Goliath The Soothsayer
Do you agree with any of the following: A) The Mars Volta is tight, B) Room Escape games are tight, or C) Ouija boards are gateways for demonic forces? If so, you're in for a treat. A treat that will attempt to eat your soul.
Goliath the Soothsayer is an adventure game designed by Ben Leffler (of Exmortis series fame) to promote the upcoming Mars Volta release, The Bedlam In Goliath. The story is based on the experience of the band's sick guitarist, Omar Rodriguez-Lopez. The guy goes to Jerusalem for vacation and walks into a curiosity shop. Of course, when you walk into a curio shop in Jerusalem you're bound to leave with a demonically enchanted artifact, right?
In the fiction of the game an insurance salesman buys the same Ouija board that Omar did. You play the poor guy's brother, the game starts with you waking up in an attic. Salt barricades the locked door, and your first task is to make an escape. After you do the game opens up a little bit and the mystery of Goliath the Soothsayer starts to unravel. Gameplay involves the usual clicking around for items and figuring out logic puzzles. Occasionally, a scary thing will happen, and it is possible to lose your soul to demonic entities while playing.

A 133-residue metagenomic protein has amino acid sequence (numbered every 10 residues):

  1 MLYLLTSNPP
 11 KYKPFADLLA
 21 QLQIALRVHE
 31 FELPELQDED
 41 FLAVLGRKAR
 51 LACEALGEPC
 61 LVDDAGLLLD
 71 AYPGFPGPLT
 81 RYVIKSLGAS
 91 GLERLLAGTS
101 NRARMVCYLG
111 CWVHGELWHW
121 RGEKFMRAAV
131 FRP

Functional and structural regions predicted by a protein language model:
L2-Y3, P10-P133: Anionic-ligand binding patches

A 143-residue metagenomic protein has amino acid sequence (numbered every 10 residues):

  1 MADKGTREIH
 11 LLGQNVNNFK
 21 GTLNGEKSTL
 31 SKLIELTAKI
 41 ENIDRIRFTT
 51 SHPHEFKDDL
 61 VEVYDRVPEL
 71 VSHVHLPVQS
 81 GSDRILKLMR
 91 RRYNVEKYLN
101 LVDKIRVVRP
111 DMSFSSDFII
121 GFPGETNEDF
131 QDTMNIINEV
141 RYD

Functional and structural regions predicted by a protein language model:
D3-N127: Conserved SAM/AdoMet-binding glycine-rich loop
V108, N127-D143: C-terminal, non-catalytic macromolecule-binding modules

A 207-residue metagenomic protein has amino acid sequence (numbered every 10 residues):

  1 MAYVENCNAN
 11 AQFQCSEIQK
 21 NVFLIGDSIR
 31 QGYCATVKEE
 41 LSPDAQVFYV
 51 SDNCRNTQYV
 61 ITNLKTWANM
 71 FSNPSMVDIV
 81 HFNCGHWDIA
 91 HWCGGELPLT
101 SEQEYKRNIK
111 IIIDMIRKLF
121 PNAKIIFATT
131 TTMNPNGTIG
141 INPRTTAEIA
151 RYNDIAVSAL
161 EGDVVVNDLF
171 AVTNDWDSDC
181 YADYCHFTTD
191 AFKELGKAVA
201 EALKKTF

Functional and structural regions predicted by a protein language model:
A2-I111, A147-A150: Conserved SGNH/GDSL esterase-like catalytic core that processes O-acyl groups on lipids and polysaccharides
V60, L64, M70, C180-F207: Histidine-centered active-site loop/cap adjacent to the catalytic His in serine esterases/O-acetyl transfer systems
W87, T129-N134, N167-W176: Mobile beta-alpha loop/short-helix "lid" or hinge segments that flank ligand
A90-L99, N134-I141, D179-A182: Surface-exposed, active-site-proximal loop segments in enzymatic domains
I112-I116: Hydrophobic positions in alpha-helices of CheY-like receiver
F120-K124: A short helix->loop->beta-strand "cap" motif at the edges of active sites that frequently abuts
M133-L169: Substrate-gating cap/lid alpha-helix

Analysis: The game is very good but it suffers from a lack of feedback in several respects. The exploratory process of clicking around for clues often isn't conclusive enough. Good adventure games don't hold your hand, but this one doesn't even nudge, and odds are you'll find yourself resorting to FAQs or spoiler tabs in the comments section in order to complete it. The writing that accompanies the object mouse-overs is also a bit overwrought, though not to the extent where it uses words like "overwrought".
With all that said, the puzzles hang together with a nice metaphysical logic, so if you start thinking like a paranormal investigator, it might come around smoothly for you. The graphics and audio are well done, making it enticing to continue despite the rough edges. No matter what you think of the genre or Mars Volta's music, you gotta admit, Ouija boards just don't get enough love in the media these days. Lets give all those repressed demon spirits a holiday.